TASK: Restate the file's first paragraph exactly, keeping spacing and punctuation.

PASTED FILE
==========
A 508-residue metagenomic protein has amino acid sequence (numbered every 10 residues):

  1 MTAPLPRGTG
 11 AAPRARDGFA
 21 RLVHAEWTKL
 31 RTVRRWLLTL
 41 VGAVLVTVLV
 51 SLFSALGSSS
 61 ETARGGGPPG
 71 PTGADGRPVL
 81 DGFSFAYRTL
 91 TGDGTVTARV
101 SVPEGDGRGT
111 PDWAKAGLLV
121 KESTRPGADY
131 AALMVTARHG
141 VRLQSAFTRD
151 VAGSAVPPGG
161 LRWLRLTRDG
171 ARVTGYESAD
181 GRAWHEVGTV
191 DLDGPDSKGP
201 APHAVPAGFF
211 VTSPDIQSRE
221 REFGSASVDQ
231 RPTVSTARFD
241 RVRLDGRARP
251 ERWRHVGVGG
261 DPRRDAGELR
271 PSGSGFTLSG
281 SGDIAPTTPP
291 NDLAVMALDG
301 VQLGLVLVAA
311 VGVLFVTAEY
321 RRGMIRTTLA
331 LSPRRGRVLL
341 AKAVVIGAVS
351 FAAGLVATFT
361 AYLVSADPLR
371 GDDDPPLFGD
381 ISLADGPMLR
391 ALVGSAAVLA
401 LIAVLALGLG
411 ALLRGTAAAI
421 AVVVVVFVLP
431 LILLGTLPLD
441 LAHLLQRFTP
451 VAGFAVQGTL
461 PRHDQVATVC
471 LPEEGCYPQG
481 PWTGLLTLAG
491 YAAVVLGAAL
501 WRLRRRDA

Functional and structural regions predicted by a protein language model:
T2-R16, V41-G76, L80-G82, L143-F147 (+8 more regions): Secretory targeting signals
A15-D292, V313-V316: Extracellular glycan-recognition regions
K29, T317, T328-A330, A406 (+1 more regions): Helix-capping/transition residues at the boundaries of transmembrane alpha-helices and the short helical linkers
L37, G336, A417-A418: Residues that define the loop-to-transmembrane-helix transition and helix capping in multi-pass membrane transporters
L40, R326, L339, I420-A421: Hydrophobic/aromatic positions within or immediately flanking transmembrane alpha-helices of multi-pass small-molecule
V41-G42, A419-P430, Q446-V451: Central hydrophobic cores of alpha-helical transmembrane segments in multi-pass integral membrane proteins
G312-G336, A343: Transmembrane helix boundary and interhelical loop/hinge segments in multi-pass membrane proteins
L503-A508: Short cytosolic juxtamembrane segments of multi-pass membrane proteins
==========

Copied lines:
A 508-residue metagenomic protein has amino acid sequence (numbered every 10 residues):